Although not without considerable last-minute drama, Congress did manage to pass a spending bill before leaving town this week. Dubbed the “Consolidated and Further Continuing Appropriations Act of 2015,” the legislation will fund most of the government though the remainder of the fiscal year ending September 30th, 2015. (The exception: The Department of Homeland Security, which was funded only through February, which provides Republicans in the next Congress with some leverage to block President Obama’s executive order on immigration.)
There was never any serious doubt that the small adult education increase was in any jeopardy during the last-minute negotiations, and despite the drama, it would have been hugely surprising if the bill itself failed to pass before Congress adjourned.
As I mentioned in an earlier post, the Act also includes a partial reinstatement of Pell Grant and other federal student aid eligibility for “ability-to-benefit” (ATB) students who lack a high school diploma.
A couple of additional notes on the legislation now that the has been enacted:
First, I’ve updated my earlier table of recent actual and proposed federal funding amounts for adult education under WIA and its successor, WIOA.
As you can see above, while any increase in federal funding can be characterized as something of a win right now, the $5 million increase in state grants under WIOA for adult education is far short of where funding for this line item was in FY 2012. A better measure of our success in advocating for more federal funding in recent years, in my opinion, is to look at how we stacked up against other programs—particularly education programs—over the last two years of sequester relief under Ryan -Murray, when there was an opportunity to restore funds lost to the sequester. Some programs have received nearly a full restoration, some have fared worse. I don’t have time to do that analysis myself. But that’s where I suggest looking in order to begin to assess the field’s advocacy efforts during the “sequester era.”
A couple of notes about ATB (and thanks to my colleagues who follow Pell closely for their insights): The reinstatement of ATB eligibility goes into effect immediately. In order to qualify, students have to be enrolled in career pathway programs and prove their ability to benefit from higher education, either by passing an exam or successfully completing six credit hours.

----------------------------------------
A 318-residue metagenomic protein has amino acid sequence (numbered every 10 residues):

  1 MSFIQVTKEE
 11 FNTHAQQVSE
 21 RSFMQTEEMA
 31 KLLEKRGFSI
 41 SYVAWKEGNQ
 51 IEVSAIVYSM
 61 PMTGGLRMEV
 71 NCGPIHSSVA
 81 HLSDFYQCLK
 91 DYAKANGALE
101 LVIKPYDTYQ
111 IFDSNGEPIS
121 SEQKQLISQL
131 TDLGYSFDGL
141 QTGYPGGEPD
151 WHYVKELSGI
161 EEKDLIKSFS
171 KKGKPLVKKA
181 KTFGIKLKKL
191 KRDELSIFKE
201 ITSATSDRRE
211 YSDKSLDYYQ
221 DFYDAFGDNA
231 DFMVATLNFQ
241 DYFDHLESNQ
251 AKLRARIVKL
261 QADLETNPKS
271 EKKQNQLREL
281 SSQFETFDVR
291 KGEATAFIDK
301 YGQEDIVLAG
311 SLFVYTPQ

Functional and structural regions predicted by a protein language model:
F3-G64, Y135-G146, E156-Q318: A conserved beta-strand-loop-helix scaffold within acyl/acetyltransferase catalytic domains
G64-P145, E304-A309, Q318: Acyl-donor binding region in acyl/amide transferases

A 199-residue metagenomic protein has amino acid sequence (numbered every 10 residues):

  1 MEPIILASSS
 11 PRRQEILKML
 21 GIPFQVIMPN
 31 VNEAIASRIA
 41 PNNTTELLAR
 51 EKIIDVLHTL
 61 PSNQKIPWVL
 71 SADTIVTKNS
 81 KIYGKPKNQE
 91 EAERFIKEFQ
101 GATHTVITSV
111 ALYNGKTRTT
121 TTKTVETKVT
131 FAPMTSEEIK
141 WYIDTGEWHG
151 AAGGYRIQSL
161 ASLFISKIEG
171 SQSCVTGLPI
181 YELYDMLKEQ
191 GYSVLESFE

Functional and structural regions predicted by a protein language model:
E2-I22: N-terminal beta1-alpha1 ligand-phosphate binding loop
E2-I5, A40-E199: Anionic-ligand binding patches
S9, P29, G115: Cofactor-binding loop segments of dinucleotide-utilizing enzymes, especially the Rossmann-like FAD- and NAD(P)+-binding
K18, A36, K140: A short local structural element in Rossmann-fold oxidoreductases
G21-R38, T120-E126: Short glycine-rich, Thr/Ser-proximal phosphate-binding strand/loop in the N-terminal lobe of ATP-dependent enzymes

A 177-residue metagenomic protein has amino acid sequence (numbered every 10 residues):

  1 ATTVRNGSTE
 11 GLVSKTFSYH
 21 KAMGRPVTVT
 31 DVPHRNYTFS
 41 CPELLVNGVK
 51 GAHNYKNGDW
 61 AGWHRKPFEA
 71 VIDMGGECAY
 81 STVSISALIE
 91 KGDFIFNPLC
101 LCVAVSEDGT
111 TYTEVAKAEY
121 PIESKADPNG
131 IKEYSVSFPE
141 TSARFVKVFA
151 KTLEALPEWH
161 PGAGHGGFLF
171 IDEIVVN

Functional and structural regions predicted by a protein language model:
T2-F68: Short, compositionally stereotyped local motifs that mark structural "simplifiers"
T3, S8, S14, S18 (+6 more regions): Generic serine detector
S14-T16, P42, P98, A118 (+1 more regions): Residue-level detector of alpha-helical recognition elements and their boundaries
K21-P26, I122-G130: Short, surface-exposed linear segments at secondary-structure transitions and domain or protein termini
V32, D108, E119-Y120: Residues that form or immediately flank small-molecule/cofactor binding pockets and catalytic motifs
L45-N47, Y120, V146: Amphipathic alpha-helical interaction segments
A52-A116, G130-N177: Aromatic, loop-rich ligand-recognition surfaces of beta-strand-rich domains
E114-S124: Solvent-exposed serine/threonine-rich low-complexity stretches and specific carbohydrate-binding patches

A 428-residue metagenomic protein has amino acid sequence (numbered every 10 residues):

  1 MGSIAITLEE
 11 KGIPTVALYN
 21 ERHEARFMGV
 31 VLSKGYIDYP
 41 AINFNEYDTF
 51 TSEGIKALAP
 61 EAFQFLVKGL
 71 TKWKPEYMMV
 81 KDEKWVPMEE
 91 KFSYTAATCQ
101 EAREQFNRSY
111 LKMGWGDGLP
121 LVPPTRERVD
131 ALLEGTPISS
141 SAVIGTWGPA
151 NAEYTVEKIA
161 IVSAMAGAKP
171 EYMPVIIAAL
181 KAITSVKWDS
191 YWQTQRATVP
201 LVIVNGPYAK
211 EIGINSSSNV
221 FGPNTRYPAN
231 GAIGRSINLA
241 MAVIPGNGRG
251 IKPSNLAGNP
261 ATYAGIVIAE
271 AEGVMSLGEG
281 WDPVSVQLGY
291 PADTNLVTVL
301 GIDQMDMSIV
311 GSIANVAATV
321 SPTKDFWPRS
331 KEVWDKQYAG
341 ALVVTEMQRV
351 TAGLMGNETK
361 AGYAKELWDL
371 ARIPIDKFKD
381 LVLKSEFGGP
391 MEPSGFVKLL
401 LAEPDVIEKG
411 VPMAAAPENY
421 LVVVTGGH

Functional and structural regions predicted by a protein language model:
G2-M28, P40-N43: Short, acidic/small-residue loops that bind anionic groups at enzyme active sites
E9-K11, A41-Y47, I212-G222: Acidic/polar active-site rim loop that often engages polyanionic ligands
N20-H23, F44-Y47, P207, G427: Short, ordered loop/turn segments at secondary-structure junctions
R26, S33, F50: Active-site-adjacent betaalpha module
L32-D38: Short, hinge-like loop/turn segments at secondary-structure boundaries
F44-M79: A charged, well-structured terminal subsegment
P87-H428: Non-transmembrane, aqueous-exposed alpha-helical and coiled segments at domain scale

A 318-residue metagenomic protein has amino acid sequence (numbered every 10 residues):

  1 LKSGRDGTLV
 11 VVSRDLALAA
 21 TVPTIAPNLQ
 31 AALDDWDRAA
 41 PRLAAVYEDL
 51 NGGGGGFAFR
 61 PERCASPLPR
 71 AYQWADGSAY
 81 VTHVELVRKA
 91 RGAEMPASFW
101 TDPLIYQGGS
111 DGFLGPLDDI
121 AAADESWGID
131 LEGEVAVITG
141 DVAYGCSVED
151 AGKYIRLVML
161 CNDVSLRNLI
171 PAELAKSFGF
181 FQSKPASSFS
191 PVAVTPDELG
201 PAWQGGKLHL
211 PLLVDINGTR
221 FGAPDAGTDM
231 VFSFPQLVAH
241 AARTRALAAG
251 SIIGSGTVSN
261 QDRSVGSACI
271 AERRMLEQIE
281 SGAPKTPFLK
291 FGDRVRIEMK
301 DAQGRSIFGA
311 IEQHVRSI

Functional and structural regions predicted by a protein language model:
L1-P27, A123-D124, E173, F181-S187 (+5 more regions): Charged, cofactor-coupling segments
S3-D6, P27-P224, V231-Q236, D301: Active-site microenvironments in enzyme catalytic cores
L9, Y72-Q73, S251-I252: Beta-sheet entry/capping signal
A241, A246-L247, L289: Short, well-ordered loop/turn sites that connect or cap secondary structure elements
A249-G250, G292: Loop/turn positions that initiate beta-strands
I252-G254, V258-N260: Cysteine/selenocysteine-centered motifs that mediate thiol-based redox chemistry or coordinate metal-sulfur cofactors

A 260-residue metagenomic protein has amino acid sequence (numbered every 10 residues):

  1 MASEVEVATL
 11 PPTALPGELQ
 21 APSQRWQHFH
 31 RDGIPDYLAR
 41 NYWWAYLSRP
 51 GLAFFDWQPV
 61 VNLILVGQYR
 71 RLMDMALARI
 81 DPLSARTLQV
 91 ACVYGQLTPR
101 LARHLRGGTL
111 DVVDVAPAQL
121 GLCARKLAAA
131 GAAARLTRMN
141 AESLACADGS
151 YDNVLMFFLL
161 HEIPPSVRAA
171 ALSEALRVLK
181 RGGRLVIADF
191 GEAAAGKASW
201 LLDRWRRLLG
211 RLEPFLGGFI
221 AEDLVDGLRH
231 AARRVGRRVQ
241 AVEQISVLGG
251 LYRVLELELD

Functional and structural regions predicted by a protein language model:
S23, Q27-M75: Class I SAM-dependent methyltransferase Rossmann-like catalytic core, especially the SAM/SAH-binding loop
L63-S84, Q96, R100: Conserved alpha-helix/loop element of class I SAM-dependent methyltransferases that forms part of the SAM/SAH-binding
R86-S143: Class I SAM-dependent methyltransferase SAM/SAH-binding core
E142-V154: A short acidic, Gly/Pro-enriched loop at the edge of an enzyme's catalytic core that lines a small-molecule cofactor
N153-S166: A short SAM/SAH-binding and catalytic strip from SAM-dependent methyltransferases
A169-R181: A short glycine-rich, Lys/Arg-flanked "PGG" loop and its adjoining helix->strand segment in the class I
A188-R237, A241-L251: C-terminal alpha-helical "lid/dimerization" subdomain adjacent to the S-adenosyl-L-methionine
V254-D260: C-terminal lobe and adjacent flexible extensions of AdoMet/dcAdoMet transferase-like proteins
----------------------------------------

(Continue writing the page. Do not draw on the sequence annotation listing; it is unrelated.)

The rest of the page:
I also dug up the language in the bill that defines an “eligible career pathways program” (it’s on page 376-377). To be considered such a program for purposes of ATB eligibility, it must be a program that:
(A) concurrently enrolls participants in connected adult education and eligible postsecondary programs;
(B) provides counseling and supportive services to identify and attain academic and career goals;
(C) provides structured course sequences that—
(i) are articulated and contextualized; and
(ii) allow students to advance to higher levels of education and employment;
(D) provides opportunities for acceleration to attain recognized postsecondary credentials, including degrees, industry relevant certifications, and certificates of completion of apprenticeship programs;
(E) is organized to meet the needs of adults;
(F) is aligned with the education and skill needs of the regional economy; and
(G) has been developed and implemented in collaboration with partners in business, workforce development, and economic development.
I’m still not entirely sure how students and financial aid folks go about establishing that a program qualifies under those rules, however. It seems to me that some of these elements are open to debate. (How does one demonstrate definitively that a program is “aligned with the education and skill needs of the regional economy,” for example?) But financial aid is not an area of expertise for me. If anyone has a better understanding of this, I’d love to hear from you in the comments.
Also, note that the size of the Pell grant that ATB students will be eligible for varies based on their enrollment date. Those who enroll in a program before July 1st, 2015, will be eligible for the maximum Pell Grant award (which is currently estimated to be going up to $5,830), while those enrolling after that date will be limited to only the maximum discretionary Pell Grant award of $4,860.
One last item that is important to many adult education students and programs: the Act also extended authority and funding for the TANF block grant through September 30th, 2015. TANF has been due for reauthorization since 2010, by the way, and is one of those non-WIOA piece of legislation I advise adult education advocates to follow and weigh in on in the months ahead.